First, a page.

Grande Prairie Alberta - An inland railway port proposed for Grande Prairie will be the focus of a new study proponents hope can help convince Canadian National Railway (CN) there is regional demand for the service.
If the project goes ahead, the port would move oil, gas, agricultural, and forestry products to international markets, cutting out costly transportation to the next-closest rail port in Edmonton.
The regional study is intended to help convince CN to help set up an inland rail port near the city, said Rhonda Side, a director with Side Group Rail, the developer for the proposed site in Grande Prairie.
"They are key to making this happen," Side said.
"We are ready to go, the case just needs to be made to CN. We need to create enough volume for them to divert railcars that hold the containers."
CN did not immediately respond to a request for comment on Tuesday.
Side said planning for the inland railway port started about 15 years ago.
Her company manages a site north of Grande Prairie, with enough space to store international shipping containers.
Side said the site already has the necessary equipment, such as a crane for loading and unloading containers.
Existing rail lines already connect the site to ports across Western Canada, she said.
The province will fund half the study through its Community and Regional Economic Support program.
Economic Development and Trade Minister Deron Bilous announced Monday that a Calgary think tank, the Van Horne Institute, will receive $90,300 to conduct the study.
"I'll be very curious to see the results of the study," Bilous told CBC News.
"What are the opportunities? How can we move forward on this type of idea?"
Once the study is completed, the province will decide whether more government money should be dedicated to the port, Bilous said.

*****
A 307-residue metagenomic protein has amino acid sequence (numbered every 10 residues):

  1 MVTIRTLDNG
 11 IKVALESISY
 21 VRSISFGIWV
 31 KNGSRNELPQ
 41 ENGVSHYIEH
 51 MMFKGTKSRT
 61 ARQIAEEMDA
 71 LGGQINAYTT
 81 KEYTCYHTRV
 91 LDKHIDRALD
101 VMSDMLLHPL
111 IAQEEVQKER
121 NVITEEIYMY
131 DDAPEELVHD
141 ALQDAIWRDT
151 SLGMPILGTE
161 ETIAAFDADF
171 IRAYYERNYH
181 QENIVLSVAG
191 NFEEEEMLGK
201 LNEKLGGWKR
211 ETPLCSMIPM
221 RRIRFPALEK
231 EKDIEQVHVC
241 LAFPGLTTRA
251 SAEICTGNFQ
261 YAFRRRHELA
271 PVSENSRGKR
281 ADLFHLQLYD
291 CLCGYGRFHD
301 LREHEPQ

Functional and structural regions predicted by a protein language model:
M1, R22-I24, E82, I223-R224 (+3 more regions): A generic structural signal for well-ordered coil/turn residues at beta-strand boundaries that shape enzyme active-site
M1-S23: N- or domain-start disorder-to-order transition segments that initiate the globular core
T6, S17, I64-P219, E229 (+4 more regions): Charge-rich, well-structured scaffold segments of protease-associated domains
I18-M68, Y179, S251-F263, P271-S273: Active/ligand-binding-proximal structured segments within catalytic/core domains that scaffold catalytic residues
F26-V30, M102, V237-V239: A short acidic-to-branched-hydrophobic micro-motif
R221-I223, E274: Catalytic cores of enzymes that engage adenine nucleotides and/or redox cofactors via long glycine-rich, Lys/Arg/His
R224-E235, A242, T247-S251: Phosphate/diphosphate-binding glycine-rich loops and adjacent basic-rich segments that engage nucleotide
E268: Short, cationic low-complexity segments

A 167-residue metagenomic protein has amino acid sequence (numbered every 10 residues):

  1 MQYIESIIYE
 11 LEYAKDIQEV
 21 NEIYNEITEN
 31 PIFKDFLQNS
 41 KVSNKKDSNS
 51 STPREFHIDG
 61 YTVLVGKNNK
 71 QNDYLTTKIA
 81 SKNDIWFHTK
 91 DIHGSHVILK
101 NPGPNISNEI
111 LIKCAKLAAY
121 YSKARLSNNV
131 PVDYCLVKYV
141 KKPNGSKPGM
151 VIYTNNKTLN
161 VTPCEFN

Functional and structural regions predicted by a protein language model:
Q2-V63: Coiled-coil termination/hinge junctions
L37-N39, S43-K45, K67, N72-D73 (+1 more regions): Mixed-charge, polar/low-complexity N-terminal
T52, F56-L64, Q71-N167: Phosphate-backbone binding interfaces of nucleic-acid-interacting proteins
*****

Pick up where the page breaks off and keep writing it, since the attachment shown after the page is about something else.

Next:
Side said she hopes the study will help convince CN the idea is a good one.
"What this study is going to show is what the demand really looks like, so we can build a business case," she said.
Side estimated the additional transportation and handling fees cost regional businesses up to 30 percent more than it would if goods were loaded directly into international shipping containers near Grande Prairie.
"It's a disadvantage on a local level, even on a provincial level," she told CBC News on Tuesday.
"Globally, it's very difficult to compete if you come at a premium."
The study was one of 62 projects approved for grants in the third round of the CARES program, which is meant to support long-term economic growth in Alberta.
"We're really excited to be able to help and do a really good economic development study," said Bryndis Whitson, director of stakeholder relations for the Van Horne Institute.
"Everyone's really always trying to figure out ways that they can send their goods to market, there's a really good study and case study to try and increase that in the Peace region and add to the rapidly expanding oil and gas industry, but also agriculture and all the different forest products."
The study is expected to conclude in early 2019.